Illinois’ Biometric Information Privacy Act, 740 ILCS 14/1 et seq. (“BIPA”), has been a fertile source of litigation against Illinois businesses for several years now. The targets of such lawsuits turned to their insurers for help in defending and resolving the cases. General liability insurers, for the most part, denied coverage and sued their insureds seeking court approval of those denials. In 2021, the Illinois Supreme Court decided that Commercial General Liability insurance for “personal and advertising injury” potentially covered BIPA lawsuits. The Supreme Court also found that an exclusion for “Distribution of Material in Violation of Statutes” did not exclude coverage for such lawsuits.
Insurance companies, however, did not give up the fight. Instead, they continued to deny coverage based on three other exclusions often found in CGL policies: (1) “Access or Disclosure of Confidential or Personal Information”; (2) “Recording and Distribution of Material in Violation of Law”; and (3) “Employment-Related Practices.” The “Recording and Distribution” exclusion is very similar to the exclusion at issue in West Bend, but insurers have argued that it is broader than the West Bend exclusion. The other two exclusions were not at issue in West Bend – the policy in that case apparently did not contain the “Access or Disclosure” exclusion, and the insured had not been sued by employees. Thus, cases involving coverage for BIPA Lawsuits have continued to make their way through the court system.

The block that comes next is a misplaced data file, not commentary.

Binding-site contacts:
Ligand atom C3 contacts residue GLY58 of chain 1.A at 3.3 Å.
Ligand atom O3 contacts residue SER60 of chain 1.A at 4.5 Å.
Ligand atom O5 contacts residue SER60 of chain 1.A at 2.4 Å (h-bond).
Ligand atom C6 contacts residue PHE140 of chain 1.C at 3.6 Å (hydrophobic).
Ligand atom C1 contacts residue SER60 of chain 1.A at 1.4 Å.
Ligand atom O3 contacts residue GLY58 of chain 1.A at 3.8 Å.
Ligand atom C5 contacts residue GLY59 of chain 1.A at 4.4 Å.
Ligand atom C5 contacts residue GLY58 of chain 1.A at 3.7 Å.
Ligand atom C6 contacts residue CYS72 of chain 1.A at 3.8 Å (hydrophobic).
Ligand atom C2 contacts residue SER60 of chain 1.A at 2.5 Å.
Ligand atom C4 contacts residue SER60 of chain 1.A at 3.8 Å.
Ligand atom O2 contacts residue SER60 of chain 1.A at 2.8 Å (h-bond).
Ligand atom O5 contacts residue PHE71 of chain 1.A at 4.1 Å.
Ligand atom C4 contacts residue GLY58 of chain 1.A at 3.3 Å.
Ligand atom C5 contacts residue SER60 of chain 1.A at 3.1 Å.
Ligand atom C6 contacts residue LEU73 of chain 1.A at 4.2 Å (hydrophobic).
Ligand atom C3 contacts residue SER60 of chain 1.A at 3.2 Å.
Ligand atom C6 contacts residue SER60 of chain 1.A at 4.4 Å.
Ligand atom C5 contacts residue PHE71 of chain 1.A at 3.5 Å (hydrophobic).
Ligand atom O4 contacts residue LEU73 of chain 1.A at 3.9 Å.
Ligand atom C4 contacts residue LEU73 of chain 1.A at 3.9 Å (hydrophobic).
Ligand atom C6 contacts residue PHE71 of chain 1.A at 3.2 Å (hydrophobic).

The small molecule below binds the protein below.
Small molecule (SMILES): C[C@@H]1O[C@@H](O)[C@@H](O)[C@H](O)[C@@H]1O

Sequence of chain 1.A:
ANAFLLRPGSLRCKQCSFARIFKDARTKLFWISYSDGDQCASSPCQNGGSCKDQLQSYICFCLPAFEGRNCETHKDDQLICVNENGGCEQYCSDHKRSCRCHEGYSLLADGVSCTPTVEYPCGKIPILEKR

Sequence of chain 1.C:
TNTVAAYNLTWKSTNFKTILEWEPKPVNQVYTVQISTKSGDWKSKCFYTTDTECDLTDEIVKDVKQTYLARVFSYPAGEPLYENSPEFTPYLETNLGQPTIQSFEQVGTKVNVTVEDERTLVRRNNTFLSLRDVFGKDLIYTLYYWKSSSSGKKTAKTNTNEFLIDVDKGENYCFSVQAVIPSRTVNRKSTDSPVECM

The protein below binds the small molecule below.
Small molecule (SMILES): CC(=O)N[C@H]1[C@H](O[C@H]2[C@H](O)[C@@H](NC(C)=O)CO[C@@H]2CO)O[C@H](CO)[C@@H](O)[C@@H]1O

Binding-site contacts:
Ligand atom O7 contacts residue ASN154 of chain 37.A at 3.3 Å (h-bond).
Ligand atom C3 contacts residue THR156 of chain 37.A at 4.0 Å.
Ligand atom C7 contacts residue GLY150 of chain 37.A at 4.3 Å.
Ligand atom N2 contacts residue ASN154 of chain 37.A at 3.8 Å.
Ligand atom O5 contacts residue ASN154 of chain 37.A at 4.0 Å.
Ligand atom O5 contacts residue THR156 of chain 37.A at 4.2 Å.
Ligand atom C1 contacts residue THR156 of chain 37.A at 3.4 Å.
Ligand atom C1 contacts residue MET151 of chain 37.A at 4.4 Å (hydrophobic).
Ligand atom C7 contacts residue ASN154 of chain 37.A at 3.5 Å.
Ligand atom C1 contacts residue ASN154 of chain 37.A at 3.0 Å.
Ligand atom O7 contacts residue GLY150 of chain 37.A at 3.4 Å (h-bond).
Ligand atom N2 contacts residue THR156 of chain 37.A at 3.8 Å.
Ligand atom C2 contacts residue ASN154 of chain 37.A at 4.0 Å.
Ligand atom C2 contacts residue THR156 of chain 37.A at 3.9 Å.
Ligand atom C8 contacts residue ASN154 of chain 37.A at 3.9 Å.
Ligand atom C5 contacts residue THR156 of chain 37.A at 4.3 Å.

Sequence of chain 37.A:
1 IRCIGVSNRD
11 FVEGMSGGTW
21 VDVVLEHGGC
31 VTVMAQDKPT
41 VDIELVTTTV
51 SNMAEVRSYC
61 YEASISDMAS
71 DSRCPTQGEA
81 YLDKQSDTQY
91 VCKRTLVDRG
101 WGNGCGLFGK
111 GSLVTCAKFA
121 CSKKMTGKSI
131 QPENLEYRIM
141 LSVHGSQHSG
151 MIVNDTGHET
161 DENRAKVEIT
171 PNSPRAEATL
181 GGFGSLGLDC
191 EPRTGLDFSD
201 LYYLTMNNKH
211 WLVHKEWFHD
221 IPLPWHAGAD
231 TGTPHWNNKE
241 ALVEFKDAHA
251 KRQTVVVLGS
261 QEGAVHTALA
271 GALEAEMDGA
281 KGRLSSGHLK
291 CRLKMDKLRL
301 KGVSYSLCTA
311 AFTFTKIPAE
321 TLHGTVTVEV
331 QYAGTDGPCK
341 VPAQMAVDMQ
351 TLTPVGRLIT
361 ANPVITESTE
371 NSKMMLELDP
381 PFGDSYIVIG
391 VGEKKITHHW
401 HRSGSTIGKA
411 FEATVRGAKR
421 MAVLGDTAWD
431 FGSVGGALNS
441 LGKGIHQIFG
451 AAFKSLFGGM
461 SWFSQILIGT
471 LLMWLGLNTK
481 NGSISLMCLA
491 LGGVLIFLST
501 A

Three recent decisions by Illinois federal courts have considerably strengthened policyholders’ arguments for CGL coverage for BIPA lawsuits. In the first decision, Judge Leinenweber found that the “Recording and Distribution” and “Access or Disclosure” exclusions did not exclude coverage for BIPA lawsuits. The judge did find, though, that the Employment-Related Practices exclusion excluded coverage for the insured employer for BIPA claims by its employees. In the second and third decisions, Judge Kness and Judge Seeger found that not only did the “Recording and Distribution” and “Access or Disclosure” exclusions not exclude BIPA claims against the insured employers: neither did the Employment-Related Practices exclusion.
With respect to the first two exclusions, the scorecard in federal court currently is 3-0 in favor of policyholders. Even for the Employment-Related Practices exclusion, the federal decisions favor policyholders two to one. Although we can expect that one or more of these decisions will be appealed, for now policyholders have fresh ammunition to seek coverage for BIPA lawsuits. And, with any luck, insurers may become more reluctant to deny coverage outright and instead undertake to defend their insureds as they agreed to do.
If you have any questions regarding general liability coverage for BIPA lawsuits brought against policyholders or any other insurance coverage issue, please contact Angela Elbert, Paul Walker-Bright, Ben Boris, or your Neal Gerber Eisenberg attorney.
The content above is based on information current at the time of its publication and may not reflect the most recent developments or guidance. Neal Gerber Eisenberg LLP provides this content for general informational purposes only. It does not constitute legal advice, and does not create an attorney-client relationship. You should seek advice from professional advisers with respect to your particular circumstances.
 See W. Bend Mut. Ins. Co. v. Krishna Tan Schaumburg, Inc., 2021 IL 125978.
 See Am. Family Mut. Ins. Co. v. Caremel, Inc., Case No. 20 C 637, 2022 WL 79868 (N.D. Ill. Jan. 7, 2022).
 See Citizens Ins. Co. of Am. v. Thermoflex Waukegan, LLC, Case No. 20-cv-05980, 2022 WL 602534 (N.D. Ill. Mar. 1, 2022); State Auto. Mut. Ins. Co. v. Tony’s Finer Foods Enters., Inc., Case No. 20-cv-6199, 2022 WL 683688 (N.D. Ill. Mar. 8, 2022).